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Superheroes soar in awards season

Comicbooks no longer kryptonite to kudos

Superheroes have grown accustomed to striking gold at the box office. Yet now, in a shift that has the entire genre being taken more seriously, they’re being discussed in the award season races as well.

“The Dark Knight’s” Heath Ledger is near the top of many lists when cinephiles are debating best supporting performances, while Christian Bale and Gary Oldman have also been chatted up for their turns in the film. And what would “Iron Man” have been without Robert Downey Jr.’s take on the man of metal?

“It’s been great reading some of these early award-season buzz pieces, to feel like we’re crossing some sort of a threshold,” says Kevin Feige, president of Marvel Studios. “Here we are, eight years after the first ‘X-Men’ film … and people are realizing that there’s quality work going into (superhero movies) that can’t be ignored during this season.”

It’s not new for A-list actors to appear in superhero pics — Marlon Brando and Gene Hackman helped put 1978’s “Superman” and the genre on the cinematic map.

But the current wave of superhero films has begun to attract actors willing to put on the tights for increasingly complex scripts that go beyond simplistic battles between good and evil.

Mike Richardson, who founded Dark Horse Comics and produced such films as “Hellboy II: The Golden Army,” says more well-known actors are showing interest in playing superheroes.

“When you have a movie like ‘The Dark Knight’ that’s so successful on so many levels, I think that opens things up for not only subject matter, but it opens the minds of people who play in those movies to the possibilities of (awards for) themselves,” he says.

While such well-known characters as those in “Spider-Man,” “Superman,” “X-Men,” “Hulk” and “Fantastic Four” having already made it to the bigscreen, there’s no shortage of fan-favorite superheroes still waiting for their shot at a thorough theatrical treatment.

Michael Doran, co-founder and senior editor of the comicbook news site Newsarama, sees the most movie potential for DC Comics’ the Flash.

“Superspeed just is so elemental,” he says. “The character, especially the Wally West version — the fast-talking, quick-witted type — his personality almost matches his superpowers.”

Also in the mix: DC and parent company Warner Bros. are further along on “Green Lantern,” which could be ready to shoot next year; “Dark Knight” co-writer David Goyer is looking to produce his “Green Arrow” script; and “Billy Batson and the Legend of Shazam!” is set up with helmer Peter Berg attached.

Another perennial candidate, Wonder Woman, remains stuck in development purgatory, while the most Aquaman was able to do was as a fictional film in the TV series “Entourage.”

Marvel’s immediate plans are more concrete, with “Iron Man 2,” “Thor” and “Captain America” leading into a massive “Avengers” film in 2011. Beyond that, Feige says the company is developing a comic called “Runaways,” about kid heroes who learn their parents are supervillains. It also has “Doctor Strange” on the horizon.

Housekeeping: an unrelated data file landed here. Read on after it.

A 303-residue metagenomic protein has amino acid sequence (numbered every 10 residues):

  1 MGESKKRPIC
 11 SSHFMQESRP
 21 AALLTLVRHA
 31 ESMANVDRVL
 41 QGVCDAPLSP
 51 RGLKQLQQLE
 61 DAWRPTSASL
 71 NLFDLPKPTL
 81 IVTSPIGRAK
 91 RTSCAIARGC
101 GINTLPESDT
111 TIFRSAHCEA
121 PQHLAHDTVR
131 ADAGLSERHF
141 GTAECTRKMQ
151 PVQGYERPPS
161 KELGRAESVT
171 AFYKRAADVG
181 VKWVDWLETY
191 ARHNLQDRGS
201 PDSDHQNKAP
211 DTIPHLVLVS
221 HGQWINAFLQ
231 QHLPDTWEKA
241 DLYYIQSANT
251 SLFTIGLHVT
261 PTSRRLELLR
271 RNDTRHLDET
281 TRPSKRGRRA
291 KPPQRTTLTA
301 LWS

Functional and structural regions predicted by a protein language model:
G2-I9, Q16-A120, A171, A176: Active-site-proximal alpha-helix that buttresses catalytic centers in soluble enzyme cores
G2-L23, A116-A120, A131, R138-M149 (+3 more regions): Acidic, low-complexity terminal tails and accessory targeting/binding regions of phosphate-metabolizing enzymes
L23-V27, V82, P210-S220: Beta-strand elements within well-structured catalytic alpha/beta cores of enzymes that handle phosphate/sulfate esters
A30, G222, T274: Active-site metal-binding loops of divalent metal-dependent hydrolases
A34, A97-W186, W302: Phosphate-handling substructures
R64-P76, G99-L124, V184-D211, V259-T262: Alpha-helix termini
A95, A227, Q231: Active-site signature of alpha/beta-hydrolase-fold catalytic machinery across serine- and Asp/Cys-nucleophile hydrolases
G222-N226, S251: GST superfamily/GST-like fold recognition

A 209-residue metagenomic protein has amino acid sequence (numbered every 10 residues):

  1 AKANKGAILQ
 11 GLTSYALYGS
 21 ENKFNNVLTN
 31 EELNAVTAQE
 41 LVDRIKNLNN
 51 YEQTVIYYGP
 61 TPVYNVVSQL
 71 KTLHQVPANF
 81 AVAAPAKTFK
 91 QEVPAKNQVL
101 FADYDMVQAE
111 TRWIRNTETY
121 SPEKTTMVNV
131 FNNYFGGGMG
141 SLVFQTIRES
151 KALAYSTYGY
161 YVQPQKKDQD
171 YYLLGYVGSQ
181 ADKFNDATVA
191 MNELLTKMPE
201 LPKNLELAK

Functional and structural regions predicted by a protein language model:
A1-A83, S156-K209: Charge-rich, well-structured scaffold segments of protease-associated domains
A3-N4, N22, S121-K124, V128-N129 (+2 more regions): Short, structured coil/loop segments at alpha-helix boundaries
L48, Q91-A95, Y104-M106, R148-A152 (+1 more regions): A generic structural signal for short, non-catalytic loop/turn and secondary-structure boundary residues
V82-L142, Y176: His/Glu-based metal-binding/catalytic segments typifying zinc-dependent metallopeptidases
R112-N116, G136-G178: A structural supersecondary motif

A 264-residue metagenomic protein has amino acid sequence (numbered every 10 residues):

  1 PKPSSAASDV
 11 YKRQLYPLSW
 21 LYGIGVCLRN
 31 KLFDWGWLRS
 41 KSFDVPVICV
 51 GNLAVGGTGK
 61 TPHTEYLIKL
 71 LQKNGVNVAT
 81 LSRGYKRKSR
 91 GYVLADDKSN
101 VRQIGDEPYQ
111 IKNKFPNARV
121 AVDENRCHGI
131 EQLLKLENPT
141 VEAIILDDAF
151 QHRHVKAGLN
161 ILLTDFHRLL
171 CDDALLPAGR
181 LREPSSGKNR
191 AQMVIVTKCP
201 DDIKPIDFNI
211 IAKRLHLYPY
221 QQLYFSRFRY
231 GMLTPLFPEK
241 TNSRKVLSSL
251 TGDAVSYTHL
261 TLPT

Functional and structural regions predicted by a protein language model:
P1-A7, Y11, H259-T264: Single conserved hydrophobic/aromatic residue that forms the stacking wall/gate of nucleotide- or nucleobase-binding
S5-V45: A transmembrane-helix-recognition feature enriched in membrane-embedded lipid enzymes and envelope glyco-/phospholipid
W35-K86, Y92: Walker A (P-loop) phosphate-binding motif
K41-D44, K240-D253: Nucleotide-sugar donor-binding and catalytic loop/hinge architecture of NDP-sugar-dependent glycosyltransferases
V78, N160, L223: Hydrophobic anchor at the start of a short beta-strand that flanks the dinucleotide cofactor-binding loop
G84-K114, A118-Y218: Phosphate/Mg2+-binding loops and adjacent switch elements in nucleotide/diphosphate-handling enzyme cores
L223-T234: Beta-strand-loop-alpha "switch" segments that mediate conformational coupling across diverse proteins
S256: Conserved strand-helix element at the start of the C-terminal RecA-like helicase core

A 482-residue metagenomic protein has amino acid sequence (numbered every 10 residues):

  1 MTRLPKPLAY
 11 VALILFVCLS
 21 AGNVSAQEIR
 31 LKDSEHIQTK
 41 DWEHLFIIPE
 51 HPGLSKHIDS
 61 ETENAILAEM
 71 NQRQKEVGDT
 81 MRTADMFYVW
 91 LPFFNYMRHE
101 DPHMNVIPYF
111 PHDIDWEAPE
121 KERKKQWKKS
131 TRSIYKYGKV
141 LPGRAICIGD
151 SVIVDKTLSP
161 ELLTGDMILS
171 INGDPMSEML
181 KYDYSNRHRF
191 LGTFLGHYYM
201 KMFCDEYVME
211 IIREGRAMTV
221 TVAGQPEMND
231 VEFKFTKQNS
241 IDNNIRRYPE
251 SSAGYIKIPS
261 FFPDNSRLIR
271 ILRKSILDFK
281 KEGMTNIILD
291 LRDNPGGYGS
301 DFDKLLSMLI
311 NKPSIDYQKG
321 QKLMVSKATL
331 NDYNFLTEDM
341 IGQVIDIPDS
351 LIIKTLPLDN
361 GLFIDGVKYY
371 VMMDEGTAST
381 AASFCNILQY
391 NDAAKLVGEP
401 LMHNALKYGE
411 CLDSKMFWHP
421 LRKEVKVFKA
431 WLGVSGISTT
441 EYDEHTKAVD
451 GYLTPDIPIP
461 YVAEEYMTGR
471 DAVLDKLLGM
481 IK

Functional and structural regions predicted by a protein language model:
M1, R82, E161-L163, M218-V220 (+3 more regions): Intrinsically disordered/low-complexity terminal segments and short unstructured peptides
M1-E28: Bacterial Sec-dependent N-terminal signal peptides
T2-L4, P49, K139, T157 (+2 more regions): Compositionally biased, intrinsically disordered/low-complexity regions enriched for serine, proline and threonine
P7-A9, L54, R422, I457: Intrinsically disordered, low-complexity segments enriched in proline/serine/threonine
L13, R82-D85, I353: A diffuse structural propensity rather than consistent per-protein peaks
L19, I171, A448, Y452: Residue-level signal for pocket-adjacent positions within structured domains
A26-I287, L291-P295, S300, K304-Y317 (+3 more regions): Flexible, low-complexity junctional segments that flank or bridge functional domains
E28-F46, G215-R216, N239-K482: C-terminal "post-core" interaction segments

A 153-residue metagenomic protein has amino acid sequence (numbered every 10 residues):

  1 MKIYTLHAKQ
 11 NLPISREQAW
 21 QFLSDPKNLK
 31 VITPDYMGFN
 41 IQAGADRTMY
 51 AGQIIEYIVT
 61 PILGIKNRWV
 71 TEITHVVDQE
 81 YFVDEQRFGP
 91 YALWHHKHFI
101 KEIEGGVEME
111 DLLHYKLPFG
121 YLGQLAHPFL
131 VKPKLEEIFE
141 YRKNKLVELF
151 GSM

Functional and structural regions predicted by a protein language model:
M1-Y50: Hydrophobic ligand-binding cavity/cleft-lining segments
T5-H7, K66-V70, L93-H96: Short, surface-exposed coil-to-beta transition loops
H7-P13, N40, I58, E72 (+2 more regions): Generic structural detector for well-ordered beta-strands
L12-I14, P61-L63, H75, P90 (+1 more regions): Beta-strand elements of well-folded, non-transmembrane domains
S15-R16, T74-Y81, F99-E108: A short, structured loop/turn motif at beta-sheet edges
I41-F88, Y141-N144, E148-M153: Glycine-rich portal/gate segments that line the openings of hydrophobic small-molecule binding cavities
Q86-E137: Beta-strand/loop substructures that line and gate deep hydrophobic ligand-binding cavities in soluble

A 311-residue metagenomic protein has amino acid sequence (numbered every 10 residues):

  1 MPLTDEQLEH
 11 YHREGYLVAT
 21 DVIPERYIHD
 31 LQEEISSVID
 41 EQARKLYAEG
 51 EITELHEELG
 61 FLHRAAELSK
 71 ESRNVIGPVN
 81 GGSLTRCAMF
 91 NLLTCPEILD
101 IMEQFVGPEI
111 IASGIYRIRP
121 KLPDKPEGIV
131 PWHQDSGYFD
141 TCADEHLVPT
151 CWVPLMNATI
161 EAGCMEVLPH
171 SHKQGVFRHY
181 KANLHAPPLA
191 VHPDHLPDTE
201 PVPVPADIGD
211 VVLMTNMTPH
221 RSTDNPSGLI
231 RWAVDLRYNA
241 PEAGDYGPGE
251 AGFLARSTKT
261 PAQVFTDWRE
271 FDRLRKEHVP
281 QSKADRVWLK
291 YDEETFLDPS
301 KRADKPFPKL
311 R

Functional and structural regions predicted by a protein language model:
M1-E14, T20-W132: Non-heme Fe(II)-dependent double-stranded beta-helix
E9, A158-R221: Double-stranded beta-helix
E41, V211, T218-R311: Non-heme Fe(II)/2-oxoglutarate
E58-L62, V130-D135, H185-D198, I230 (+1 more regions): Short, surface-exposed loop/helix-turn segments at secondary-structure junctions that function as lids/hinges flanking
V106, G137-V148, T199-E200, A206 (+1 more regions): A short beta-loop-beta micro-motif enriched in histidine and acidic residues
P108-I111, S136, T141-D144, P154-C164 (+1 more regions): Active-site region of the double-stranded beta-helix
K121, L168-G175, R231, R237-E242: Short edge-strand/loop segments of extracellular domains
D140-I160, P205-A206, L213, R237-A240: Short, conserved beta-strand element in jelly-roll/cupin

Doran also sees potential in “Black Panther,” about a high-tech African king, and “Sub-Mariner,” a long-in-development pic about Marvel’s hotheaded underwater monarch.

Casting such roles is tricky. Fans intensely debate among themselves which actors are right for particular characters and have no problem speaking up when they disagree with filmmakers’ choices. Fans’ discussions often reveal biases toward actors who already have appeared in similar movies.

“In both acting and directing, there are certain directors and certain actors the fanbase are more accepting of,” says Richardson.

Among the current fan favorites are “Definitely, Maybe” star Ryan Reynolds as the Flash, Leonardo DiCaprio as Captain America, Ryan Gosling as Green Lantern and Gerard Butler or Clive Owen as Sub-Mariner.

Most of these rumors are debunked as quickly as they ignite, but they still have potency. A recent rumor that Will Smith was set to play Captain America spread so quickly that Marvel had to actively deny it, while James Bond star Daniel Craig recently confirmed to the press that he passed on “Thor.”

Feige says neither part has been cast yet, but he explains that Marvel’s approach to casting — exemplified by the choice of Downey as Tony Stark — is to find actors who can bring more to the table than just a physical resemblance to the comicbook character.

“We do not think about the box office appeal of any name actor, necessarily,” he says. “We bet on the box office appeal of the character.”

While future films of comicbook characters might not bring the same critical success Downey or Ledger found this year, thesps not being routinely dismissed during awards season because they wore tights or a put on a mask is a big step forward for the genre.

“In the past, you always heard it was very difficult for actors in a comedy to win an Oscar,” Feige says. “The idea of a superhero film creating roles that could be considered for best actor or best supporting actor was much more remote than that.”

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